Fried dough at John's Pizzeria (Lenny Gilmore )
Worth the trip: Fried dough at John's Pizzeria Ristorante and Lounge (2104 N. Western Ave. 773-384-1755)
There are secrets, and there are twists. Sometimes the secrets are buried in the twists. Such is the case at John's Pizzeria, a third generation-run restaurant in Logan Square, where there's a delicious bit of magic in the very accurately (and very cumbersome-ly) named dessert known as twisted buttered sweetened fried dough ($6.95 for an order of six).
I'd been going to John's for years for pizzas (which start at $10.25 for a medium; at John's they don't do small), which on a good day can hold their own with the square-cut, cracker-crusted pies at local institutions such as Vito & Nick's in Ashburn or Marie's Pizza & Liquors in Mayfair. As one who always heeds the siren song of deep-fried cheese sticks, jalapeno poppers, mushrooms, onion rings and zucchini sticks, I would always make room for the breaded sampler ($8.60), too.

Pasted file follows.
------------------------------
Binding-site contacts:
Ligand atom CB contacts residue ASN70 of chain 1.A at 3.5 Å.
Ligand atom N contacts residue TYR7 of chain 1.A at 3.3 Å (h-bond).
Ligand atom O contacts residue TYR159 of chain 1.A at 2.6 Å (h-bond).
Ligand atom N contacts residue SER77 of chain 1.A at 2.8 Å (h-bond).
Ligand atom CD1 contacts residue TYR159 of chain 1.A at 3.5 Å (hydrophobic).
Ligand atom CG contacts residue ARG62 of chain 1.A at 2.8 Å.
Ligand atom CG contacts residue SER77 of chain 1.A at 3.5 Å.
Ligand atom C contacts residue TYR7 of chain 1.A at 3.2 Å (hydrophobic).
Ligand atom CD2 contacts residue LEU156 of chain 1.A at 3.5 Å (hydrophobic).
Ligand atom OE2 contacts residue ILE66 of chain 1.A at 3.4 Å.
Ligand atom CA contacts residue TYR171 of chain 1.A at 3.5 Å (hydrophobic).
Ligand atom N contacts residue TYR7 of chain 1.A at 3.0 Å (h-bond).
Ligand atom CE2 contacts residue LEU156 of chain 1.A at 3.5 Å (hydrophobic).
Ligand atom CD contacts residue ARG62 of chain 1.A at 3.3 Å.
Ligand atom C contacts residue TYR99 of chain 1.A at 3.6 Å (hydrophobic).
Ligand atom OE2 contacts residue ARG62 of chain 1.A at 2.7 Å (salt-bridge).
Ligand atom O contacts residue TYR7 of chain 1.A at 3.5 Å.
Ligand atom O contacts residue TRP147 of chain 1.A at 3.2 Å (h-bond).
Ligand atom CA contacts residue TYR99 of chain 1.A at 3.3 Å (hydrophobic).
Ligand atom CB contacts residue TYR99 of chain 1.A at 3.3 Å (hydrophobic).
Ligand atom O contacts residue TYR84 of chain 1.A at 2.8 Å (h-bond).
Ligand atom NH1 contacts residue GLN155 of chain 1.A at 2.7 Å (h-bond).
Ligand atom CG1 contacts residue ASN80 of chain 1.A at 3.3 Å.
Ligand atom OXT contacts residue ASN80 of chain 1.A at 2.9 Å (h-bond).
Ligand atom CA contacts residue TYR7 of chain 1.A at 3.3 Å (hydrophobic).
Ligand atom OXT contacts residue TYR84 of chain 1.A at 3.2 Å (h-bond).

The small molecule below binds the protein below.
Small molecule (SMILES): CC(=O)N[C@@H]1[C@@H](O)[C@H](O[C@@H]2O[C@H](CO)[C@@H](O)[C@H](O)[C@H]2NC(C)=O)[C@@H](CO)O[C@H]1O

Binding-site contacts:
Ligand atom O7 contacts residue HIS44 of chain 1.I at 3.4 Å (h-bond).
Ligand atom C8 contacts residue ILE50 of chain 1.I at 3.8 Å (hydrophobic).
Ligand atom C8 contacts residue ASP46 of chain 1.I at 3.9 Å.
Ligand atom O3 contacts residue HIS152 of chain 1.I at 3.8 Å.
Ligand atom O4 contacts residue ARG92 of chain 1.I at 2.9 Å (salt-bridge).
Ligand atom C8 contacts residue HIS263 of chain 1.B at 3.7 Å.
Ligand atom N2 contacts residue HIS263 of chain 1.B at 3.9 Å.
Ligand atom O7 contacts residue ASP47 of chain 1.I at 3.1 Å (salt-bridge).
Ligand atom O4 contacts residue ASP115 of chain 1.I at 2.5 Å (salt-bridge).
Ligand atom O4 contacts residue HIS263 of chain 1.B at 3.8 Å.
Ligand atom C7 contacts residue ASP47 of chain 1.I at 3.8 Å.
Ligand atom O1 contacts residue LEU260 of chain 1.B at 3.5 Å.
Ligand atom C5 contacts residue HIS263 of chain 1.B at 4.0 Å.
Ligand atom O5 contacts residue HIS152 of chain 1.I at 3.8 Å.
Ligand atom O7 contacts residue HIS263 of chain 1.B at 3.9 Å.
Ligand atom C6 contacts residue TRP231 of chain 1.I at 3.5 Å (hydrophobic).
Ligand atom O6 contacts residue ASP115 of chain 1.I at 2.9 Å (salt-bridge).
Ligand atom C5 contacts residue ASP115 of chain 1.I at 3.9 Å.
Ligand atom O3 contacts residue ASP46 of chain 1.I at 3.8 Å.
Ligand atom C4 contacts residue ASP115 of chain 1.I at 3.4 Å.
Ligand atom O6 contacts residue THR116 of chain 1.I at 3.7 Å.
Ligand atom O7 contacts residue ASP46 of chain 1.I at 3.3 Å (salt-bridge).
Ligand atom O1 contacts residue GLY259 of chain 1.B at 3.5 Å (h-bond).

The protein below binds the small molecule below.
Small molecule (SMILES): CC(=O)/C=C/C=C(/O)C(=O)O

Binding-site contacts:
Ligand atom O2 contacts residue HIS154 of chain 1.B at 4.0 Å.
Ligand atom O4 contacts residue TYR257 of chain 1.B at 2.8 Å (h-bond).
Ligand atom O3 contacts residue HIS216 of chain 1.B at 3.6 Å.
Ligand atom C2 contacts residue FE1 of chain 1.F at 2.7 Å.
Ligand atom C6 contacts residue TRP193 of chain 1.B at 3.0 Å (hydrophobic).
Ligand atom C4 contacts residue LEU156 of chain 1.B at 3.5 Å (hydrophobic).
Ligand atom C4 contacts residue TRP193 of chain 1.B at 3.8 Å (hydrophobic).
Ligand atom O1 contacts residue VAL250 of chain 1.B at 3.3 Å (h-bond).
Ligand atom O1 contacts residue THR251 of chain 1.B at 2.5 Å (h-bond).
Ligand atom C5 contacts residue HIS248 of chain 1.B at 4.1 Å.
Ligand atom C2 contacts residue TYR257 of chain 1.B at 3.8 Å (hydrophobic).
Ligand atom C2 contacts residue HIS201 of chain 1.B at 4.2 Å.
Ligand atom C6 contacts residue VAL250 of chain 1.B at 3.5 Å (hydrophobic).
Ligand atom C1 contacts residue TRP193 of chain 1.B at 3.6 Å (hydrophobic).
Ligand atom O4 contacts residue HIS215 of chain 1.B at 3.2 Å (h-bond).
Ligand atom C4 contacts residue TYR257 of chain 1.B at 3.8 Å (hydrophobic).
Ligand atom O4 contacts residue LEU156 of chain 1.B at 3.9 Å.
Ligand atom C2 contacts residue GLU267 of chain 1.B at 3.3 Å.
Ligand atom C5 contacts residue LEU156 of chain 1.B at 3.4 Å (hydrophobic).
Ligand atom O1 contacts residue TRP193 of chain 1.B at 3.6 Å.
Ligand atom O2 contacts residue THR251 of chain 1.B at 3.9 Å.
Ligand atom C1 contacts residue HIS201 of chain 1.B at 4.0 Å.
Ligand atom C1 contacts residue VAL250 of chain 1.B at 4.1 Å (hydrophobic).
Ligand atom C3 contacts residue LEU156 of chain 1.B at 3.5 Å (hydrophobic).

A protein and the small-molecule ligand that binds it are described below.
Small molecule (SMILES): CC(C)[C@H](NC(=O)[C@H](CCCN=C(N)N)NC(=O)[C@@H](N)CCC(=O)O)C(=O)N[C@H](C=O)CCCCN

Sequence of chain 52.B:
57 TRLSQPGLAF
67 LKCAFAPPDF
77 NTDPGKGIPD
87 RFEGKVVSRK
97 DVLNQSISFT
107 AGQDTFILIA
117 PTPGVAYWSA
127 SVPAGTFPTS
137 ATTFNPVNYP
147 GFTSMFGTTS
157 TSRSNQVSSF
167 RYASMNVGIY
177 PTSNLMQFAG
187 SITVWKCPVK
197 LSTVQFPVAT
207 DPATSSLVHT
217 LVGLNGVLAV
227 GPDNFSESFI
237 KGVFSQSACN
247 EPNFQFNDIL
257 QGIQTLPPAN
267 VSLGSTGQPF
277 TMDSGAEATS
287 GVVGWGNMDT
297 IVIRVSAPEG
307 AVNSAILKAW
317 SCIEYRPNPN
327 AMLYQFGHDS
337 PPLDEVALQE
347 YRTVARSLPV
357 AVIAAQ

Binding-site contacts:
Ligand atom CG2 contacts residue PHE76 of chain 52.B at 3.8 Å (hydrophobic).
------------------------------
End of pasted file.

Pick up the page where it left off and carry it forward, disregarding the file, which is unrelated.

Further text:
This meant I rarely left space in my stomach for dessert. And even if I had, John's always seemed like the kind of place you'd finish the night off with a cannoli. But on a recent night, my wife asked our server to name the best dessert on the menu. Most of the evening, our server's enthusiasm level was that of a utilitarian diner waitress, but when asked about dessert, her eyes grew wide and she breathlessly declared that we must get the twisted dough, as if our mortality depended on it.
Plenty of chain pizzerias sprinkle sugar on their pizza dough and peddle it as dessert breadsticks, but that's not what John's is up to. This is not a breadstick, but rather a hot doughnut-like cloud of comfort dripping in butter and crusted in powdered sugar and cinnamon. After eating three of them, I stuffed another in my mouth, half of it dangling from my mouth like a cigar as I paid the bill and walked out the door.
Much of John's menu (and decor—think golden wood paneling and vinyl banquettes) is from 1957, when John Imburgia opened the pizzeria to cook his Sicilian family recipes. Today, the place is run by his son Larry and his grandson John; Larry's brother Tony was also involved until he passed away in 2010. The dough is a recent innovation—added to the menu about five years ago—and I was so mesmerized by it that I prodded Larry for details. Was it made from the same dough they use for the pizza? "Yeah, sort of, but there's a few twists, a few secrets in there that we do," he said. "I can't tell you what it is."
Michael Nagrant is a RedEye special contributor. Reporters visit restaurants unannounced and meals are paid for by RedEye. firstname.lastname@example.org | @redeyeeatdrink